Breathe in, breathe out - the idea is for you to enjoy the process without having to do a lot. I understand it is all new for you and it can make you feel overwhelmed. If that happens, just relax and take it easy. All this publicity stuff doesn’t happen overnight, and it won’t take a lot of your time. You'll see, it doesn’t take much to fill the house. I want you to be able to enjoy yourself on the big day, you are part of the show!


 

timeline

 

Here is a general plan of how these would happen:

 

3 months before the show: Book the show as far in advance as possible - 3 months is a good rule of thumb, but it’s not set in stone. We can chat and make it happen.

 

1 month before the show: Time to make announcements and start spreading the word about the concert – the word of mouth thing, emails, maybe handouts.

 

2 weeks before the show: Send out a reminder to your friends. Mail out postcards if you’d like, or put up flyers if that’s appropriate for the event. If you are feeling ambitious, especially if house concerts aren’t the norm in your community, maybe we can get in touch with the local newspaper and do an article timed to appear the week of the show. I can provide all the intel you’d need for those!

 

Week of the show: Make a last round of phone calls to remind everyone to come out, one more email reminder, then give yourself a pat on the back for a job well done!

 

THE BIG DAY: If there are things you can get done a few days in advance to save yourself a bit of time, go ahead and do it. You want and deserve to enjoy the concert too, so don’t run yourself ragged! The idea is for you to not have much to prep on the day of the show. You’ve already sent your reminders and spread the word. Now is time to just set up the room, greet your new and old friends and enjoy!)

 

SETTING UP THE ROOM

 

You might set up the room for the concert this way:

 

Stage: Create a “stage” area for the performer – whatever makes sense for your space. In front of the fireplace, in a corner, etc.

 

Seating: Arranging the seating facing the stage. If you have a lot of chairs laying around and want to set them up for guests, great! Don’t have that many? You can set up some chairs in the back/sides of the space, and leave some empty space in the front/middle for guests to lounge on the floor. Encourage them to bring pillows and blankets. Make it super cozy. Guests are also welcome to bring their own chairs. Whatever floats their boat!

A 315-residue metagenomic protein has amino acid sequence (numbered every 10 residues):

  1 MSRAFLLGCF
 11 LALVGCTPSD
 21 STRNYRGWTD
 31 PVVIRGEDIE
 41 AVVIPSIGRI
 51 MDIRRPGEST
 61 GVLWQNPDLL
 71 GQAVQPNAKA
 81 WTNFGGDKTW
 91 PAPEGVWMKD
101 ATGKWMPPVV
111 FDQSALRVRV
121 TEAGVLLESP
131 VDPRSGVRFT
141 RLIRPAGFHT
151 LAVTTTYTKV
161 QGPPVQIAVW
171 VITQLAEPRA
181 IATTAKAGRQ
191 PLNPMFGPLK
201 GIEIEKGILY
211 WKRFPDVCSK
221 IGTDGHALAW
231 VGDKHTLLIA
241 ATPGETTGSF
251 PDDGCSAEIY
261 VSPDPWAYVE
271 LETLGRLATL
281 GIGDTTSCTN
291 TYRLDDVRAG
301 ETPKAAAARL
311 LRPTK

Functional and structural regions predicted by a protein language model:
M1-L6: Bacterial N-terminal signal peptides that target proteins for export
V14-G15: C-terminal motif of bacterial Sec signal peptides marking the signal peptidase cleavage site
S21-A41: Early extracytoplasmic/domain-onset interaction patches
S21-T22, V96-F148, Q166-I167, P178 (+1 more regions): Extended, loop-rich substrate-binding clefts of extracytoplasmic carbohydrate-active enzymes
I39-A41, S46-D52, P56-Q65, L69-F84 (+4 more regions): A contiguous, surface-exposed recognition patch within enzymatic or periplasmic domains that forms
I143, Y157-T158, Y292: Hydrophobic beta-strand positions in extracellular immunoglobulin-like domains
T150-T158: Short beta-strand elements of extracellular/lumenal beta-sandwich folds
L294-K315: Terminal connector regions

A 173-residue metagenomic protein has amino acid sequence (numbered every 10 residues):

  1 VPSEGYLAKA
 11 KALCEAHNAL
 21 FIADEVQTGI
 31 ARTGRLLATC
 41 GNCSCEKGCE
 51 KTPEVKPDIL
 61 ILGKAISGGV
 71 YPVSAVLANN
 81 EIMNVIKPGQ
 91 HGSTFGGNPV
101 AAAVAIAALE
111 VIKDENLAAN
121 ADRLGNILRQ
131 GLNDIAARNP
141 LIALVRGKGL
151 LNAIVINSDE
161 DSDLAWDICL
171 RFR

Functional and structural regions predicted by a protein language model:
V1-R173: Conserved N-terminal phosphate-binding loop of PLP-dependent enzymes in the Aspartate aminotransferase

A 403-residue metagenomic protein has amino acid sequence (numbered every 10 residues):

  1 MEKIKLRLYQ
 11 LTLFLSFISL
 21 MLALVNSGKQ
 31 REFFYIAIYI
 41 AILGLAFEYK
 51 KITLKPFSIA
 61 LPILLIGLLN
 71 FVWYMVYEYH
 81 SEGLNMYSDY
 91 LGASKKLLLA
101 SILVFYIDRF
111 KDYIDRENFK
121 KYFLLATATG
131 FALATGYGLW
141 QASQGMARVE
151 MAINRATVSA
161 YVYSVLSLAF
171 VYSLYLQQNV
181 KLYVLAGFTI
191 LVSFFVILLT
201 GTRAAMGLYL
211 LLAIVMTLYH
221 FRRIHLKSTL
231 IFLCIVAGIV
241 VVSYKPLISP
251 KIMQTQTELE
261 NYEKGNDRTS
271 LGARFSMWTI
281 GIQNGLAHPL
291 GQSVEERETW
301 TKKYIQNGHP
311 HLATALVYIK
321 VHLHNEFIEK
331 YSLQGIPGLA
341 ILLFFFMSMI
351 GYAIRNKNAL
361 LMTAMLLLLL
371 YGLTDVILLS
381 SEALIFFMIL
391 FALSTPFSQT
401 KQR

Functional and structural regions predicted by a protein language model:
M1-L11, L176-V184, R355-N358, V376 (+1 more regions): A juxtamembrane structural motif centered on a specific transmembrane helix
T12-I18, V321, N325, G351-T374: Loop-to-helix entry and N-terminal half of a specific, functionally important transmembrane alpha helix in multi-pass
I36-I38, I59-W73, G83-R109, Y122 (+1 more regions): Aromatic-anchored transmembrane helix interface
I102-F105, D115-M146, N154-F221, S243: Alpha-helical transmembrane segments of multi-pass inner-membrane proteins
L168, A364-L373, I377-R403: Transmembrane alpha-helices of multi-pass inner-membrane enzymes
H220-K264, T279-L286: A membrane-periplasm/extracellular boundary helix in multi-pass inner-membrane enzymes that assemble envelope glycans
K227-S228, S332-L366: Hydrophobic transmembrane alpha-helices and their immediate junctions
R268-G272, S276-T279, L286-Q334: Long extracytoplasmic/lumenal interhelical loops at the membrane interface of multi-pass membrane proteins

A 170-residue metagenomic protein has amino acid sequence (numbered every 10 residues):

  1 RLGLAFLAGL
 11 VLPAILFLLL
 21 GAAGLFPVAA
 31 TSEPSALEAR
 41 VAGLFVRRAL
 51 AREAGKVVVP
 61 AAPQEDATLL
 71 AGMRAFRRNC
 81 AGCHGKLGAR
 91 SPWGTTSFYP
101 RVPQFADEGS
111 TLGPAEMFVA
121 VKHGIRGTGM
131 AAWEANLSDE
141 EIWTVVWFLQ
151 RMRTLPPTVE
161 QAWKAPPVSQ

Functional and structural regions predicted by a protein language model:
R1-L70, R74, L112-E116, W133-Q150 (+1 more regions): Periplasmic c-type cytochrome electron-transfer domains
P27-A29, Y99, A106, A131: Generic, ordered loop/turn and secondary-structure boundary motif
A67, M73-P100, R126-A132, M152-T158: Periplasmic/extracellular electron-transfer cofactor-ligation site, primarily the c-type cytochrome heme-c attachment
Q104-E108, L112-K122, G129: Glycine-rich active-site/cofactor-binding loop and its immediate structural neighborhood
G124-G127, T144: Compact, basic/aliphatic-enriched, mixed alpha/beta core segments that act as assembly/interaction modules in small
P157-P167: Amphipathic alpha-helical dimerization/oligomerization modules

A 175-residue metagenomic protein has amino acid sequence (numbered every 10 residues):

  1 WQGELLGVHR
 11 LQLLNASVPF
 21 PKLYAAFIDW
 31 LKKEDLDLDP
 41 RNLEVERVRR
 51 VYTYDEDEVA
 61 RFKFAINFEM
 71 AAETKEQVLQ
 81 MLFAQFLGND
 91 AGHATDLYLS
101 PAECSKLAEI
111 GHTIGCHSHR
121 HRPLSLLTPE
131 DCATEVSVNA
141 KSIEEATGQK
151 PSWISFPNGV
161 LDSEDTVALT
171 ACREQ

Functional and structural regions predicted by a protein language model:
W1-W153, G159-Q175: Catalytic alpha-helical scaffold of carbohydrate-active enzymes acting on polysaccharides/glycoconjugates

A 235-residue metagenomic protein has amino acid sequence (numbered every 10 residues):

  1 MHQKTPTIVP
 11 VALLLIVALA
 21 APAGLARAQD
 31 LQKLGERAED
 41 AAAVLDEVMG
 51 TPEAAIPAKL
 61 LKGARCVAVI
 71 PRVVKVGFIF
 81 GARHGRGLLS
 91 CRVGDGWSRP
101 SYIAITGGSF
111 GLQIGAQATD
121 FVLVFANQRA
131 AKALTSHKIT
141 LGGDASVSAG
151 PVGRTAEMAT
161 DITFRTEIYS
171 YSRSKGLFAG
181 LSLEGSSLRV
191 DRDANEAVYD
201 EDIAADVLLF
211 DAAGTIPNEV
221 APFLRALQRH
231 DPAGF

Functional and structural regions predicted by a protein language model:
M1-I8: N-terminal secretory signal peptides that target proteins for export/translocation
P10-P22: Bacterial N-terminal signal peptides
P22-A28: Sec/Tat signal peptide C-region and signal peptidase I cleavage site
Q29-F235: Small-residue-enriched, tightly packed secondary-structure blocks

the show

 

House concerts typically consist of two sets of music of about 45 minutes each with a short break between – about 20 minutes – for guests to stretch their legs, chat, munch, visit the bathroom, purchase CDs, etc.  

 

VOLUNTEERS

 

It’s a usual perk to grant free admission to the people who help out the night of the show. You may have a friend helping collect money at the door, you may have enlisted a refreshment coordinator and a person to handle CD sales for the artist. Make sure they are loved! Not only do they get free admission, but also please point them out to me so I can personally thank them with a hug and some goodies.

 

HANDLING MONEY

 

The method that seems to work best is for the host to keep a list of reservations and to encourage as many folks as possible to send in their donation BEFORE the show.

 

Since not everyone will send a check in advance, it is smart to have a volunteer sitting strategically close to the entrance with the guest list at hand on the day of the show. Names can be checked off as donations are made.

 

It’s a good idea to make an announcement at the beginning and after the break, making sure everyone is aware of where the donation jar is located.

 

You should also provide a place for the artist to sell their merch - a small table or piece of furniture in a location that allows for traffic flow is all we need.

 

AFTER THE CONCERT

 

After the concert, enjoy good company and conversation! Encourage folks to buy CDs and get on the artist’s mailing list. The crowd usually trickles out fairly quickly. Once they do, give yourself a high five - YOU DID IT!

 

HOSPITALITY

 

Most house concert hosts choose to offer a place for the artist to stay for the night - an extra room, a couch, an inflatable mattress. If you have the space and would like me to stay, I’ll gladly accept - but it’s not mandatory. If you do, I’ll likely share a cup of coffee with you in the morning before driving off to my next stop.

 

BUT WHAT ABOUT...?

 

If after reading this handy-dandy guide you still have some unanswered questions, worry not! Please email me at info@thatvirginia.com and we can arrange a time to chat and work out any questions or concerns you may have.

 

THANK YOU for considering hosting me in your space. I look forward to working with you!